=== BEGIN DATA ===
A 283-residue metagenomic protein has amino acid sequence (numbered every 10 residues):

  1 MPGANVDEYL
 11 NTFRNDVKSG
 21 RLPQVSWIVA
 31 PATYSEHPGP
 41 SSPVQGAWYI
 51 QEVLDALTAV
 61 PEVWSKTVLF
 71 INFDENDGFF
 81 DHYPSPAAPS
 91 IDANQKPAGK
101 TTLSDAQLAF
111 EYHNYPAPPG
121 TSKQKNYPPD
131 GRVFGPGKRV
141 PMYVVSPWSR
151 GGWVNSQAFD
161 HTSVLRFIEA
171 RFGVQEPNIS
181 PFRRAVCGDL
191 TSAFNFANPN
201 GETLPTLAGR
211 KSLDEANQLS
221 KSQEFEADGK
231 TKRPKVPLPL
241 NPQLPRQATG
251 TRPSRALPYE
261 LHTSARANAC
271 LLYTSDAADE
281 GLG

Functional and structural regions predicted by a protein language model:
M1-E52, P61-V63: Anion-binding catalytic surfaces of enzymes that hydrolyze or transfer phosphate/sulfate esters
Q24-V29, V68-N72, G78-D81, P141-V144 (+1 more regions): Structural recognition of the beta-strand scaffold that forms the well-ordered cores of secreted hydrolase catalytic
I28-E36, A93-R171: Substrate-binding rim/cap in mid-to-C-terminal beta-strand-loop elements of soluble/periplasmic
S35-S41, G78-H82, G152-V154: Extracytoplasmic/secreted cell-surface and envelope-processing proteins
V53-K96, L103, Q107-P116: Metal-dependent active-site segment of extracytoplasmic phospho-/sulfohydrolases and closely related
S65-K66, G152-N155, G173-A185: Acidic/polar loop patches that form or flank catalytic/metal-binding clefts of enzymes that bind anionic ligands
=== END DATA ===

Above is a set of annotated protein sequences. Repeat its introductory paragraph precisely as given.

A 283-residue metagenomic protein has amino acid sequence (numbered every 10 residues):